A very familiar name is returning to the Nashville barbecue scene.
For 15 years, John Hamilton has cooked up savory barbecue and sweet treats under the simple and descriptive name Pig & Pie. Hamilton, who has maintained a large catering business for two decades, is poised to open a new bricks-and-mortar location (the third for Pig & Pie) at 336 White Bridge Road, the former home of Hot Kabobs. He hopes to throw open his doors around the first week in March.
A trained pastry chef who grew up in his family's restaurant in Jackson, Tenn., Hamilton opened the first Pig & Pie at Charlotte and River Road in 1999. In the early days, his partners included Fate Thomas Jr., son of the legendary Davidson County sheriff — and sometime inmate — Fate Thomas Sr. The business was called "Fate's Pig & Pie," but Hamilton eventually bought out his partners and the "Fate" was dropped.
Later, the Charlotte building was taken over by Brewhouse West, and Hamilton seized a chance for low overhead by moving Pig & Pie to the troubled Bellevue Center, which has since closed.
"We did great there," he says. "Good rent, huge kitchen. I was the last person to leave."
Catering kept him busy, especially when he discovered a niche that he calls recession-proof: college athletics. He's had gigs cooking for both athletes and fans. "I like doing stuff for them. They're fun to be around."
He adds, "The baseball and basketball teams are so polite — ‘Yes sir,' and ‘thanks.' Those boys are used to Subway and then they get pork tenderloin and green bean casserole."
But Hamilton and his wife Jackie always wanted another cafe — they just had to find the right location. He says they've been parking the pink Pig & Pie van outside the building on White Bridge Road for a while and many fans have stopped by.
"It's West Nashville — a lot of our people are there, but it's still close to the hospitals and downtown for catering," he says.
At least initially, Hamilton expects to operate on weekdays from 10 a.m. to 6 or 7 p.m. He plans to offer plenty of things for commuters to pick up for dinner, like whole smoked chickens and to-go portions of his 13 daily vegetables as well as desserts.
Paquette's back for a bit
More than a year after closing her landmark restaurant Zola, popular chef Deb Paquette has picked up a prominent (though temporary) job running the kitchen at the French-inspired bistro Miel in Sylvan Park.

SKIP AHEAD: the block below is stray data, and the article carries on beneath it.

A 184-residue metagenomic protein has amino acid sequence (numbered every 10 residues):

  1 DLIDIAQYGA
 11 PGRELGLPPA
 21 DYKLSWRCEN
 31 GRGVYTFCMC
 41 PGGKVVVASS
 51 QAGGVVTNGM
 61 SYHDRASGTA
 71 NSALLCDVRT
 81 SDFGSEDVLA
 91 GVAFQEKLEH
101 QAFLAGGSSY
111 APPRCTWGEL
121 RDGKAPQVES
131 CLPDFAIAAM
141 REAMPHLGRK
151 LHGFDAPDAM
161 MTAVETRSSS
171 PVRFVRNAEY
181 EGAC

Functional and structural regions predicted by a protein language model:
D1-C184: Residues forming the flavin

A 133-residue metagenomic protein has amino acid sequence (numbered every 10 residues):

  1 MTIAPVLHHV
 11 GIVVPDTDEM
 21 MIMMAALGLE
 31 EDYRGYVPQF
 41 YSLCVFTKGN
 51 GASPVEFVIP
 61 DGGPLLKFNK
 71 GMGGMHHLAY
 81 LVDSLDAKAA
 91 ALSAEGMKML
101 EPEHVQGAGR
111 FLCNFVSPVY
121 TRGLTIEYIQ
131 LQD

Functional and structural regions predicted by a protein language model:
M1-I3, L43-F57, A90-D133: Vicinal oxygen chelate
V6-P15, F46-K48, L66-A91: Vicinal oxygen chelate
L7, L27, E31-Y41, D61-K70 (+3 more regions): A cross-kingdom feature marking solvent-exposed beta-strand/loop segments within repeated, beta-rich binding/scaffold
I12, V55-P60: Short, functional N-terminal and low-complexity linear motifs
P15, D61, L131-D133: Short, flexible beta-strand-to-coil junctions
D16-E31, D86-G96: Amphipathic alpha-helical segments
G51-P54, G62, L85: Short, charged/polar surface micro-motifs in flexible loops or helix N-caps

Paquette and her restaurateur/fishing guide husband Ernie are still planning to head to the Caribbean to run a fishing resort, but they've encountered bureaucratic delays.
"Deb's here while we look for someone long-term," says Miel's owner, Seema Prasad. As a former restaurant owner and a 25-year veteran of Nashville kitchens, Paquette is using her experience to help fine-tune things at Miel, Prasad says. "She's great on so many levels — costs, management, teaching. She's making this a business."
Miel's former chef, Freddy Brooker, a 20-year veteran of Nashville restaurants, has landed at another well-regarded outfit. He's now working for the team that owns both Germantown Cafe and Allium.
Burning for brûlée
Speaking of Miel, there's news that seems too amusing — yet strangely impressive — to ignore. Two major figures in indie rock, My Morning Jacket frontman Jim James and his friend M. Ward — an indie-folk solo act and half of the duo She & Him with Zooey Deschanel — have started a blog exclusively devoted to the caramel-topped custard known as crème brûlée.
And though neither lives in Nashville, they have selected Miel's crème brûlée as "the standard to which all other brûlée shall be held." So far the blog has three entries, and the rating system is byzantine. Happily, Miel's rating is "infinite," You go, pastry chef Angela Reynolds.
Even kookier are James' descriptions. Here's his account of eating the crème brûlée at Miel (we have standardized the punctuation for clarity):
"I notice two hummingbirds sitting on the shoulders of a younger Mark Twain as he licks the caramel off the bottom of his brûlée... and for the first time the idea of Huckleberry Finn pops into his mind and he smiles with the knowledge of future success. He notices me and holds up his brûlée in a ‘cheers' gesture — which I return. ..."
The entries are so baroque that it's hard to realize that one is an expressionist reaction to the flan at Back to Cuba in Nashville. It's a vignette set in Cuba in 1957. Only the text below an accompanying image of flan refers to the restaurant.
So with three entries filed, Nashville's looking good in the crème brûlée race. But the current competition is enough to crack your custard: Ward raves about the brûlée at a place called Dario's in Omaha, Neb.
Check out all the weirdness at cremebrulog.com.